Can you relate to any of these people and how they feel?
• “I was just promoted to a new position at work, but I feel like I can’t keep up with all the demands on my time. I’m trying to be a great mom, wife, and manager, but it’s hard to juggle all my responsibilities and feel like I’m doing well, let alone great. Sometimes, it feels like I’m barely staying above water.”
• “I just turned 45, and while I used to love what I was doing, that’s not the case anymore. I feel this dread inside each Sunday night because I know I’m going back to work in the morning, and I’ve lost my passion. I’m not going to go through life like this for the next 15 years; something needs to change.”
• “I know there are things that will help my physical and mental health, but it’s so hard to make the time to do them. Even though I know many of the things that need to be done, I just haven’t done them. I want to, but I need something to help me take my good intentions and turn them into action.”
If you have felt like the people in these examples, you’re not alone!
In our research of 1,260 people from more than 108 different global organizations, 68 percent of them felt like their number one challenge was how to prioritize their time. Yet, at the same time, 80 percent did not have a time-management process more sophisticated than sticky notes or to-do lists to schedule their priorities and do what matters most.
So, what is the solution?
Do What Matters Most
Our new book, Do What Matters Most, brings together three simple yet powerful habits in a way that hasn’t been done before. These three habits will help people to take control of their schedule, prioritize their time, and increase productivity by at least 30 percent.
Implementing these habits translates into increased life balance, improved mental and physical health, less stress, better relationships, and a laser-like focus on your priorities. Isn’t this what we all want?
It’s amazing what happens when someone applies these habits, regardless of their starting point. For example, someone who recently read the book and tried applying the principles shared, “After applying the habits for 6 weeks, I lost more than 20 pounds, came off 3 medications, started doing things with my kids I rarely did before, and got to know my employees in a way I never had.”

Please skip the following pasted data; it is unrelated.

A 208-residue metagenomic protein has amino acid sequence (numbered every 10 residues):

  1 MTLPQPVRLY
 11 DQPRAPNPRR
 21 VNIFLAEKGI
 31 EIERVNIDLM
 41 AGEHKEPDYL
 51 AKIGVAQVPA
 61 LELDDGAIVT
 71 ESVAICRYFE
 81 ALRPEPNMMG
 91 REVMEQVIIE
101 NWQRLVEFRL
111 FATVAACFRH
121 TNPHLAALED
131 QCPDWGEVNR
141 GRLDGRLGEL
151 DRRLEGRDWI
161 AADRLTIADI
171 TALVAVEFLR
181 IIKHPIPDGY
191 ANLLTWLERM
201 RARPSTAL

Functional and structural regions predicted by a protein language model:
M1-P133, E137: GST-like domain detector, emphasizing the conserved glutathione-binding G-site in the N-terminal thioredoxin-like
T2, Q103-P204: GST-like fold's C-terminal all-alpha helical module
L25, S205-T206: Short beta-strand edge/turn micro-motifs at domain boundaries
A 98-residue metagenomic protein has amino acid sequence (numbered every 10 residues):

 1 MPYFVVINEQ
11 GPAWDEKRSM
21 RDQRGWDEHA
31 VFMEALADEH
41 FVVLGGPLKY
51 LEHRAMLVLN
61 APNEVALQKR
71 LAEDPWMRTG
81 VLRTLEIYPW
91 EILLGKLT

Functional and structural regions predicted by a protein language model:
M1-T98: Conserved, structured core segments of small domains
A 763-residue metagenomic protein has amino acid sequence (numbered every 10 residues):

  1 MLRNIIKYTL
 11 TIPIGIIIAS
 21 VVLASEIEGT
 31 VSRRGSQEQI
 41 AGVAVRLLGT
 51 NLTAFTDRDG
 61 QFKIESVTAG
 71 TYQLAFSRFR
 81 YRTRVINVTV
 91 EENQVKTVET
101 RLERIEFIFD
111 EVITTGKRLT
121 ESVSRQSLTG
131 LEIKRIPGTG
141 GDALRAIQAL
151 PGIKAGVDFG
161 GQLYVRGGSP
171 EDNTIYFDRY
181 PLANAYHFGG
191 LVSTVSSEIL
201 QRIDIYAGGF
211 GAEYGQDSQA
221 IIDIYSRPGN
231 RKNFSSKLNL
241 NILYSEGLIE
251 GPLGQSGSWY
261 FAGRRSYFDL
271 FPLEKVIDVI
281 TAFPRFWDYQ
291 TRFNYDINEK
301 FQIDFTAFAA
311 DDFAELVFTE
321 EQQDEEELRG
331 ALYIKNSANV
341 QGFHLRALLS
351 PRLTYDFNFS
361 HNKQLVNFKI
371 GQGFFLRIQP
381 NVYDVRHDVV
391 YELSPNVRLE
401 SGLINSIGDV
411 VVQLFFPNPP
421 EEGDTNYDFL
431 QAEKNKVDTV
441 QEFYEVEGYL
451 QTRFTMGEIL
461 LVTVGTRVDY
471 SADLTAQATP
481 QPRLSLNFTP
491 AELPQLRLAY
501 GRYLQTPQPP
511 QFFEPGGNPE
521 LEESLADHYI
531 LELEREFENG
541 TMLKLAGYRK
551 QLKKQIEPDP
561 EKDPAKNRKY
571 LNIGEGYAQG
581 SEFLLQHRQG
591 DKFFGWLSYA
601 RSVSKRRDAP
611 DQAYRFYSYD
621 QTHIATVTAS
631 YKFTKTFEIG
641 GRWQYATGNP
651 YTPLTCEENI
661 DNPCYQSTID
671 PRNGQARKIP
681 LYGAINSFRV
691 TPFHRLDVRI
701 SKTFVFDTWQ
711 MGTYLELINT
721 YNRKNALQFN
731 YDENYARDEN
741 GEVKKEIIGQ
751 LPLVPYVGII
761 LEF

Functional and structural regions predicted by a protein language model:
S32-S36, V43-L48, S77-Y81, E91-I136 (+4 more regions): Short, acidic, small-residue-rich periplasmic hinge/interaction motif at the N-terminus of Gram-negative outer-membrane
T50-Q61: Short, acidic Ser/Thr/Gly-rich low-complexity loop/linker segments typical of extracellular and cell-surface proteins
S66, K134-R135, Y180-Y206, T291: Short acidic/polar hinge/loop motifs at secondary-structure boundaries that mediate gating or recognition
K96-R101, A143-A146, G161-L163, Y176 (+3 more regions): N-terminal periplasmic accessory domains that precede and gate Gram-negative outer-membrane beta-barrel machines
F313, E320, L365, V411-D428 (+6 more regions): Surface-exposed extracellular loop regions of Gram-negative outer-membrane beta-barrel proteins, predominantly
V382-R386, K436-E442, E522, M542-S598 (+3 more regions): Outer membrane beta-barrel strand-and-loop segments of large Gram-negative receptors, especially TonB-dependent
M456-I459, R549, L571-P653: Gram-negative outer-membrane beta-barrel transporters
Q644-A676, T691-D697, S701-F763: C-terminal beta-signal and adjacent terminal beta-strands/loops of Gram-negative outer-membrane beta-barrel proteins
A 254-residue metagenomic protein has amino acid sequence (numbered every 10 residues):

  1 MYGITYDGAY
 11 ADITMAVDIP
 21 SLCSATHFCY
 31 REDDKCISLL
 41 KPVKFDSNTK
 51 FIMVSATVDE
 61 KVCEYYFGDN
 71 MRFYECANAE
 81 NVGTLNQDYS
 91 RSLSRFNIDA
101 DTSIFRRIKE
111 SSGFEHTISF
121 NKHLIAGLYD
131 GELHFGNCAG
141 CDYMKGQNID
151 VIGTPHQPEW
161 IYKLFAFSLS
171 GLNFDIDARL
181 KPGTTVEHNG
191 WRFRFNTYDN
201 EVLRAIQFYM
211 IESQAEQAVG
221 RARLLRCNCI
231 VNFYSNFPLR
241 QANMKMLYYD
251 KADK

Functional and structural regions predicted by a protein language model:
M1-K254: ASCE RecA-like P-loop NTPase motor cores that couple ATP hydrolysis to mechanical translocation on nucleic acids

There are few things in the world that you can guarantee will make a difference. But in this case, we can guarantee that nearly every area of your life will improve when you apply the Do What Matters Most habits.
More Powerful Than New Year’s Resolutions
Going into the New Year is when people naturally gravitate toward thinking about their priorities and what matters most. Yet, 85 percent of New Year’s resolutions are broken within the first two weeks of the year. So, we invite you to toss out the traditional New Year’s resolutions and apply three habits that will keep you focused on what matters most the entire year (and for the rest of your life).
The three Do What Matters Most habits are:
• Habit #1: Develop a Written Personal Vision
• Habit #2: Roles and Goals®
• Habit #3: Pre-Week Planning®
How many times have you heard people talk about terms such as vision, goals, or weekly planning? Yet, as much as they are talked about, they are rarely being done—especially in a way that sets people up for success. In fact, only 1 percent of people have a written personal vision, written personal and professional goals, and do some form of pre-week planning. These three habits create a chemistry of excellence and empower someone to lead a life by design rather than live a life by default.
What’s exciting about these habits is that anyone can start doing them regardless of age, gender, or background. Most people have thought about what matters most and have the ideas. Now it’s about taking those ideas, writing them down, and making them a reality! Here is an overview of each habit covered in greater depth within the book.
Habit #1: Develop a Written Personal Vision ( by role)
Your personal vision becomes your internal compass. It’s what drives your goals and pre-week planning toward what matters most. Consider the 5 to 7 roles in your life that matter most to you and then develop a vision for each one (e.g., parent, spouse, manager, friend, etc.). Ask yourself what the very best version of you in that role looks like and then use words such as “I am” to describe it. Your personal vision doesn’t have to change the world —it just has to change your world. Once finished, your written personal vision will become the seed of your legacy.
If you’re like me, then you like to see examples. My vision in the role of father is:
I am an example in thought and deed of what a true gentleman looks like. I am the type of person I want my daughters to marry. I am present with my children, and we constantly develop great memories together. I help them see their potential and how they can make a difference in the world. I am vulnerable, and I empathize with them.